BUFFALO N.Y. (WIVB) – The Hispanic community in Western New York is getting into the holiday spirit with its traditional parranda and Christmas tree lighting ceremony. The Hispanic Heritage Council of WNY organizes the event each year, which showcases Hispanic and Latin culture.
“Today they’re doing the Hispanic Heritage Parranda. So parranda is basically Christmas caroling but in Spanish, Puerto Ricans do it a lot, they visit house to house. So here they’re doing the same concept but local stores here on Niagara street,” Mayra Colon, who owns Healthy Rican.
“This is the Hispanic heritage district and for all Hispanics, the Christmas season is very important,” said Esmeralda Sierra, who’s the president of the Hispanic Heritage Council. “We start right after Thanksgiving Day and we go after Three Kings’ Day which is in January.”
Three Kings’ Day is a Hispanic tradition. During Saturday’s celebration near the corner of Hudson and Niagara streets people could learn more about it.
“It sheds some knowledge on those who don’t know about it or even the kids whose families aren’t really exercising it, because we’re used to being in the United States and traditions are totally different,” said Dalia Jones, who owns Beyond Big Entertainment.
For the first time this celebration included local vendors, each one representing the culture. Mayra Colon, who owns Healthy Rican says she started her own business during the pandemic of making healthy versions of spices used in Puerto Rican cuisine, including sofrito and Sazón.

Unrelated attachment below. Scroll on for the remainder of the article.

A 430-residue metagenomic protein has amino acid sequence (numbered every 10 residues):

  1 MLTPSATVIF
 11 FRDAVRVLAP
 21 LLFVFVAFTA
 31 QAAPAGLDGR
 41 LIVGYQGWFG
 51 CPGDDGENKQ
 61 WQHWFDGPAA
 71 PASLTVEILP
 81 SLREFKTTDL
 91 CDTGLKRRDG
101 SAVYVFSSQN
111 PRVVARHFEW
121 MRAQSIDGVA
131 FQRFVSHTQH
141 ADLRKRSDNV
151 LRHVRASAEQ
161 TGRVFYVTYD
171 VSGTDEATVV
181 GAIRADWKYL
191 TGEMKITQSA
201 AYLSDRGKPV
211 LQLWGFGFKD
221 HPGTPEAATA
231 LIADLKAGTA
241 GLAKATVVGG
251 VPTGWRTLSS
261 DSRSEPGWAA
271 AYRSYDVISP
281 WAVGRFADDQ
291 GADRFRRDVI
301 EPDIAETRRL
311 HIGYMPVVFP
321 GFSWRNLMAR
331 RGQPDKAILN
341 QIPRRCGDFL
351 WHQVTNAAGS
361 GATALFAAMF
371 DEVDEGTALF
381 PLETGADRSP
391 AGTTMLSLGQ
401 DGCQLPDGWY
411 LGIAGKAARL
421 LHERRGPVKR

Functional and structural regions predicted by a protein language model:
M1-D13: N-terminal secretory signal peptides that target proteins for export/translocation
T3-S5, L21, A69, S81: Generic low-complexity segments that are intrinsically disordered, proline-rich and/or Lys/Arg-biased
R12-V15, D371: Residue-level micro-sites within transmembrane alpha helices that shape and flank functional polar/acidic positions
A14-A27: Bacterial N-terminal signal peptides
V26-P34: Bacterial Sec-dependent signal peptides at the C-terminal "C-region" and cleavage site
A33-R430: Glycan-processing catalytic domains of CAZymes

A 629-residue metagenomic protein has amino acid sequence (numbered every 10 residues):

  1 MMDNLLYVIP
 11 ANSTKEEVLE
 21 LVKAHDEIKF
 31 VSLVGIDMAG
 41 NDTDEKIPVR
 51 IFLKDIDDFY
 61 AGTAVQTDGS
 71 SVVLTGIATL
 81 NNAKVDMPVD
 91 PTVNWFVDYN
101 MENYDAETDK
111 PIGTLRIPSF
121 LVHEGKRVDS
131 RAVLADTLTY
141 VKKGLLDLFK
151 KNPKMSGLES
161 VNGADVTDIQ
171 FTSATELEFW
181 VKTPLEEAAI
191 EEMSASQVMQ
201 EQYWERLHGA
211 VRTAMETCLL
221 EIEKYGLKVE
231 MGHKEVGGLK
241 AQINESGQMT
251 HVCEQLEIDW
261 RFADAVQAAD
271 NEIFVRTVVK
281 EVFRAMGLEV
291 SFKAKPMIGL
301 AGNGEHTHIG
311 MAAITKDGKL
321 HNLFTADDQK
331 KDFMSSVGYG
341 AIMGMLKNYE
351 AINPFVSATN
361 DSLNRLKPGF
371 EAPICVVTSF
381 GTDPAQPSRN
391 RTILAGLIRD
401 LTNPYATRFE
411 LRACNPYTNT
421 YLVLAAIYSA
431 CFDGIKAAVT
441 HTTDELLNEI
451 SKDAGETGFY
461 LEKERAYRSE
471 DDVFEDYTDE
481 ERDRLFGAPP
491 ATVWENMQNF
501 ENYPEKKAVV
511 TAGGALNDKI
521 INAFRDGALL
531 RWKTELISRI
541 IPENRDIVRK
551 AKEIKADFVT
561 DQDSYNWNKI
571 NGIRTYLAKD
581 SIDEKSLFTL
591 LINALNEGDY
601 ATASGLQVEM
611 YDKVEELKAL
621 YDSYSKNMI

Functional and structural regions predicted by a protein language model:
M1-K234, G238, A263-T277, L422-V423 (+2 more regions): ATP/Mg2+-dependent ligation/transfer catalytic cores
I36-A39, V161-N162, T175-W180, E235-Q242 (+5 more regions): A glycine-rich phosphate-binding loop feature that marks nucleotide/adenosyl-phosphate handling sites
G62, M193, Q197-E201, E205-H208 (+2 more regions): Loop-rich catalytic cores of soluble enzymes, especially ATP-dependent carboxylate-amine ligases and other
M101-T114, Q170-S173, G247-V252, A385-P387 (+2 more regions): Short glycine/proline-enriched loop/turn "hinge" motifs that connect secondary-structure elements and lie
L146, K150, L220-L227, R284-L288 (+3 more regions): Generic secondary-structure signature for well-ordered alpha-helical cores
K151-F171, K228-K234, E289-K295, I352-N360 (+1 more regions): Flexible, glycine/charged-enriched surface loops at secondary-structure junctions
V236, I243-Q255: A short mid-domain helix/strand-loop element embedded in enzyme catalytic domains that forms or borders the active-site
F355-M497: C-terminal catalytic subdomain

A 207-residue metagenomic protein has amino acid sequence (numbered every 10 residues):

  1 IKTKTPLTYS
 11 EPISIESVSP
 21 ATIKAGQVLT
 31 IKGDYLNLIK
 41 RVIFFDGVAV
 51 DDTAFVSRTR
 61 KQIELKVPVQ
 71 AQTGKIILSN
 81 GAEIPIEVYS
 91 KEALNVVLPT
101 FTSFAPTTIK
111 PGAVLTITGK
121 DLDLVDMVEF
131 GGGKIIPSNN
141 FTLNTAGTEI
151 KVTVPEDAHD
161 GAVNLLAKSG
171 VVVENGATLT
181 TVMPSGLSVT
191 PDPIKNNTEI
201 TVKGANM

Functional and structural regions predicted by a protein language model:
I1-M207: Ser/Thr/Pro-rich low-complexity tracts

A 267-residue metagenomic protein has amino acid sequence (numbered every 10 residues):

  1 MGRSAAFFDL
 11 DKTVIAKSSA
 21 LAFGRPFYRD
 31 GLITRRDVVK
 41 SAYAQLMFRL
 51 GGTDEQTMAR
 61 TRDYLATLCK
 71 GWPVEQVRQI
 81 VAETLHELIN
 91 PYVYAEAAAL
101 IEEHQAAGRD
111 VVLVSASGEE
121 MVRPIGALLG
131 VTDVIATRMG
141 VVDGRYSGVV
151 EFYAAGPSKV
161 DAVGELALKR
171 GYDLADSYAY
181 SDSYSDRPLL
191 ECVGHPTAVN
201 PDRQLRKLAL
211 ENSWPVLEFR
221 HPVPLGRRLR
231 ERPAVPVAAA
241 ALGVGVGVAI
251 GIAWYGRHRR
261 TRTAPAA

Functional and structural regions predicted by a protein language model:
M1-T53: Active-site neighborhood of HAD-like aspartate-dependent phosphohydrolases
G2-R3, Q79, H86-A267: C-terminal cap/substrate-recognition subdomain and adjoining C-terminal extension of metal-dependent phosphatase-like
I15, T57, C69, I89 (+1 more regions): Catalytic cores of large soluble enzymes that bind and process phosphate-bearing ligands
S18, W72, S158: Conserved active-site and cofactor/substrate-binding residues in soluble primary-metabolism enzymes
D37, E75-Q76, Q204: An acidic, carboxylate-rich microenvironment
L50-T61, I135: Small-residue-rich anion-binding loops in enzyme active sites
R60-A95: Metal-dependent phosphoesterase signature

“I love it because it kind of represents us as the Hispanic Latin community here in Buffalo,” she said about Saturday’s event.
“I think it’s very important that we’re finally highlighting the importance of Christmas and the different traditions that the Hispanic community has,” Jones said. “So I’m excited about that, I’m excited about the knowledge that the kids can get from it and the fact that vendors are able to be out here is even better because it give small businesses the opportunity to showcase what they have and who they are.”
The corner of Niagara and Hudson Streets is set to be the future site of the Hispanic Heritage Culture Institute.